According to the 2011 Global Software Piracy Study published by the Business Software Alliance (BSA), nearly one out of five software programs put into service in the United States is illegal. The subject of software piracy, and how software is pirated, was commonly misunderstood by many not so long ago. But vigorous efforts over the last two decades by two software industry trade associations, the Business Software Alliance and the Software & Information Industry Association (SIIA), and by individual software vendors has improved the level of awareness – if not understanding – on the issue.
Common Forms of ‘Corporate’ Piracy
In the workplace, employees sometimes share copies of company software with each other without going through proper channels to obtain licensed copies. Or they may bring personal copies from home to work and load them onto their computers. These actions are common forms of software piracy that are often carried out with little or no forethought about anything other than the need to accomplish work on schedule. Employees look for the most convenient way of getting things done. They also sometimes download unlicensed software from the Internet. Although the employees may not have intended to commit piracy, their actions can still put an organization at risk.
Other acts of software piracy can occur when an organization expands or changes personnel. Licensing details can be forgotten or overlooked during times of change, leading to careless installs of unlicensed software. Especially in times of economic downturn, organizations might engage in cost cutting practices that lead to unlicensed use of software.
Pirated software is not simply software that has been counterfeited for resale, but includes any unlicensed use of software by individuals in any setting. But, thankfully, there are steps that you can take to protect yourself from legal exposure and risk.
The Fast Track to Software License Compliance
1. Collect proofs of ownership
- Purchase orders
- Paid invoices
- Retail and other receipts for purchase
- Volume purchase licensing contracts
- Original license certificates
When identifying “proofs of ownership” care should be taken to avoid overlap in the various proofs used to demonstrate software license compliance. Purchase orders, paid invoices and receipts for purchase should be checked to determine whether they refer to a common purchase or to separately licensed copies. Likewise, with Volume Purchasing Contracts: if you use mixed proofs to justify separately licensed software you must be able to demonstrate that they do not refer to the same transaction. Original License Certificates are unique and generally associated with retail purchased software. These certificates presumably demonstrate that you have obtained a legitimate copy of the software – but this assumes that the certificate is not counterfeit, and that it has come into your possession through a purchase. Certificates are actually not a very strong proof of ownership, even if rarely disputed in practice.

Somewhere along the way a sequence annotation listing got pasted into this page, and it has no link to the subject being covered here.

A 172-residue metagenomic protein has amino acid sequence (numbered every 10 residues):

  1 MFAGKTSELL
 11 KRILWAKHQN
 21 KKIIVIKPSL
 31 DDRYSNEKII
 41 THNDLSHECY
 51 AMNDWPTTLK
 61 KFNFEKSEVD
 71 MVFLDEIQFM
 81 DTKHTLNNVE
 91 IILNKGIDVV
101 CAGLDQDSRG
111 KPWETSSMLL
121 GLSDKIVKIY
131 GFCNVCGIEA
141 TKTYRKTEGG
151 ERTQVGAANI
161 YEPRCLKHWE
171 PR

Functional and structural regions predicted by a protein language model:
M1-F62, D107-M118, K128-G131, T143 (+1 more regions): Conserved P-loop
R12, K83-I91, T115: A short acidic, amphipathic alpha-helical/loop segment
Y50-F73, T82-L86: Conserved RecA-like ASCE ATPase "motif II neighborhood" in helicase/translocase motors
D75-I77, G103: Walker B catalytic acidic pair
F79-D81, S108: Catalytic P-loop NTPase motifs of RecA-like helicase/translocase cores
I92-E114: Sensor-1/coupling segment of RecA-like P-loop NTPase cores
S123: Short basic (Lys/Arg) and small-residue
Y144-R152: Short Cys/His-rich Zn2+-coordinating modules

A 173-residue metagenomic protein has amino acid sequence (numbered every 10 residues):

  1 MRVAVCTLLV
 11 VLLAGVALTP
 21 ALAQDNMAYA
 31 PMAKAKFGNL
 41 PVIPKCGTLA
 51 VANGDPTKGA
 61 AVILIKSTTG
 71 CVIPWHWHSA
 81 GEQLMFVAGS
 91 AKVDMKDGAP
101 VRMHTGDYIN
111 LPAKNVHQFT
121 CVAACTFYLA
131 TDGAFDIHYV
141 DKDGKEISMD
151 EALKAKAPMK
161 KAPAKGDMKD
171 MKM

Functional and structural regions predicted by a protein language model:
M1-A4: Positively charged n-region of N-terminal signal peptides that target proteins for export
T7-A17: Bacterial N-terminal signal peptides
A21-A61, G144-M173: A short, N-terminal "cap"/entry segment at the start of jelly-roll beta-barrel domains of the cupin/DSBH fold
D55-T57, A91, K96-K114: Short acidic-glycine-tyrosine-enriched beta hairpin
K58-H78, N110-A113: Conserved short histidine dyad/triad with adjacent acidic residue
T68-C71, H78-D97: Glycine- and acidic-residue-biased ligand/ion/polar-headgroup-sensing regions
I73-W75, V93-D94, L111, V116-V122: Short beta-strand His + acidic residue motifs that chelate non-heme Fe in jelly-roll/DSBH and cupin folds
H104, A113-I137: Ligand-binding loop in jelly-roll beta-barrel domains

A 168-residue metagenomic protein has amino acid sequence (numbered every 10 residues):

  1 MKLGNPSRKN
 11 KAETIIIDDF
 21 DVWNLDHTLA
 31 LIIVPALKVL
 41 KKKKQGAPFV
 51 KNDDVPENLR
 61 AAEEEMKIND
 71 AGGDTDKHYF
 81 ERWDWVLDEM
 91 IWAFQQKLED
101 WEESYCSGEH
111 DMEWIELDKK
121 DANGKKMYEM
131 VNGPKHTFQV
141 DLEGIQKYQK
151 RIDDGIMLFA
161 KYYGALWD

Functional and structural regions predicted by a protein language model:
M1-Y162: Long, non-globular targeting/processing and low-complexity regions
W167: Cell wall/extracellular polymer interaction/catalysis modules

Microsoft informs us in their SAM Brief that “Proof of License for Microsoft Software typically consists of a paid invoice or receipt in either an electronic or physical form… [it] provides proof that your organization bought the licensed software from Microsoft or an authorized reseller and that the software license was paid for”. Proof of ownership comes down to purchase records – “show me the money”.
Serial numbers are not proofs of ownership. They are useful to identify copies of software and their source and they are sometimes helpful when purchasing upgrades. But auditors will not accept the existence of serial numbers as proof of ownership. Additionally, original media (CDs, diskettes, and documentation) is less useful in today’s world of volume purchase contracts and multiple license packs, and is generally unreliable in counting numbers of licenses.
2. Audit Installed Software
Systematically inspect every:
- Virtual computer
- Personal computer/device used for company purposes
Steps one and two can be reversed or carried out simultaneously (proofs of ownership and software audits). Both must be completed prior to reconciling and proving license ownership in step three. You will need an exhaustive list of all copies of software and their version numbers installed on all computers in your organization. Later we will discuss tools that you can use for this task. Once you have completed steps one and two you are ready to discover how much of your organization’s installed software is legally licensed.
Personally owned computers used for work pose a special problem. Such devices may have a mix of software purchased personally and by the company. Whether an outside audit would or would not have access or jurisdiction over these devices is not always clear. But such jurisdiction can be associated with software licensing agreements that grant secondary use rights – the right of a user to install and use the software from a second device. But here we are focusing on an internal company compliance effort, so company policies regarding personal devices used at work should be clearly stated and enforced.
3. Reconcile the Software Audit & Proof of Ownership records
Compare and match the following items:
- Software Product Names
- Version Numbers
- Types of Licenses (Per-device, Per-user, Concurrent use, other models)